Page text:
On July 12, Skyway Stage 3 started to impose toll fees on motorists after nearly seven months of free use since its opening. The 18-kilometer stage 3 of the elevated highway was constructed supposedly to decongest major roads like EDSA and C5, but that doesn't seem to be the case if Monday's bumper-to-bumper traffic is any basis.
It should be obvious by now: constructing more lanes doesn't solve traffic – it only worsens it. The concept of induced demand explains this: the more supply (highway lanes) there is, the more demand (motorists) will follow.
But what if instead of creating more highways like the P44.86-billion ($894 million) Skyway Stage 3, we create more infrastructures that encourage not only commute but also "micromobility," the catchall term that refers to the use of lightweight vehicles like bikes and e-scooters? Will the induced demand still be at play?
The more important question: How fit or prepared – or unfit or unprepared – is Metro Manila for micromobility? And is it here to stay?
Using lightweight vehicles on Manila’s roads
Jilson Tiu is one of those who started biking at the onset of the pandemic early last year, when private motorized vehicles were not allowed on the roads and when public transportation modes like trains, buses, and jeepneys halted their operations. Lightweight vehicles such as bikes and electric scooters, however, were granted a pass.
Tiu needed not to be an experienced biker to see and pinpoint several flaws in the layout and design of Metro Manila’s roads that pose hazards to bikers like him.
“The design of the city is mostly anti-pedestrian. Roads in Metro Manila are not ready for lightweight vehicles due to bad urban planning, destroyed pavement, and lack of pedestrian-friendly infrastructures,” Tiu, who relied heavily on biking to fulfill his job as a photojournalist amidst the pandemic, said.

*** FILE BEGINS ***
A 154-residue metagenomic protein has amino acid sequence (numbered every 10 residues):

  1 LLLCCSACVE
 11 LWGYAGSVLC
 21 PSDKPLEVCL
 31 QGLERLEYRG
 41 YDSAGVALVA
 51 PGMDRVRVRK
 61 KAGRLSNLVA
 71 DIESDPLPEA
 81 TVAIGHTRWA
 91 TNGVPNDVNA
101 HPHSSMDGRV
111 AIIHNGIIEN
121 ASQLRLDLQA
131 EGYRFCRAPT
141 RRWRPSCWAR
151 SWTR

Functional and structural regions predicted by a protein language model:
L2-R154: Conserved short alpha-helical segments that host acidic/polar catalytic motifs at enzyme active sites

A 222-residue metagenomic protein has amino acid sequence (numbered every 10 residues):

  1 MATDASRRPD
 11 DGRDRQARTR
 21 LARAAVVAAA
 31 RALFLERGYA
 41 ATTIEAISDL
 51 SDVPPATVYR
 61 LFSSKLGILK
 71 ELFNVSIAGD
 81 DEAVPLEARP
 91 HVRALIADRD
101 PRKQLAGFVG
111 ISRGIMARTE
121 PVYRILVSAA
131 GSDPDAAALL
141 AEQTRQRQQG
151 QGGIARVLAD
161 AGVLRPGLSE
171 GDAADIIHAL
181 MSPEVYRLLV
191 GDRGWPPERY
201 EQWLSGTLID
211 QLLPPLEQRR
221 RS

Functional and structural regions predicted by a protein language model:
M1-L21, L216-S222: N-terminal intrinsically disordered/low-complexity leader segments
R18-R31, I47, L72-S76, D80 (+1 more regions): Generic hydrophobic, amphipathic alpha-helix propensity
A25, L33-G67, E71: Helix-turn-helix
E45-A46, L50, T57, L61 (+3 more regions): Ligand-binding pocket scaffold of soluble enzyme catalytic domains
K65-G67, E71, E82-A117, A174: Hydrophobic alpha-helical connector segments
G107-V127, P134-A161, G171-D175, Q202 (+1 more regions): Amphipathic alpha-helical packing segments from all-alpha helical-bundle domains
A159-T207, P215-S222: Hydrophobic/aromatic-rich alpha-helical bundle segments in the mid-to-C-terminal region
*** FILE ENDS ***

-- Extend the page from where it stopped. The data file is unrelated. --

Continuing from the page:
The design of the city is mostly anti-pedestrian.Cyclist and photojournalist Jilson Tiu
Tiu also realized how the street signs and stoplights were put there for cars and not really for lightweight vehicle riders. “Most pandemic cyclists, myself included, don’t have enough idea what road rules and regulations are because, in my case, for example, I don’t drive a car; for others, it’s their first time to use public roads,” he noted. “Motorists are not forgiving to bikers and e-scooter riders. They just pressure us to move aside.”
Transport planner Elijah Go Tian said that while bikes and e-scooters provide a convenient alternative to the country’s rather inconvenient transportation system, Metro Manila’s urban design remains unfit for micromobility yet, especially before the pandemic.
“There was no protection for the bike lanes – there were no proper bike lanes, to begin with. There were some in Pasig’s business district, Marikina, and Commonwealth, but they were not protected,” Go Tian explained. “Bike lanes should be protected. Otherwise, they would be very dangerous and would not invite more people to go out, use their bikes, and use these bike lanes.”
The problem in our transportation culture
Metro Manila’s road design is catered mostly to motorized vehicles, particularly private cars, and not so much on the public transportation system.
“We didn’t have designated busways that were really segmented away from foot traffic. Our bus stops were poorly designed; not all were shaded and some didn’t have significant markers that designated them as official bus stops. That’s why people got used to just standing anywhere as they hail a bus,” Go Tian said.
He also noted that the public transportation modes’ “boundary system” – in which public utility vehicle (PUV) drivers earn money for the day based on how many people got on their jeeps or buses – needs to be changed. “The boundary system is very unsustainable; you have jeepneys hogging up certain lanes, and you see them piling up on areas where they know there are a lot of waiting commuters. This causes traffic congestion and possibly road conflicts,” he said. Therefore a service contracting system must be established. This ensures PUV drivers a standard and steady income that doesn’t rely on the number of passengers.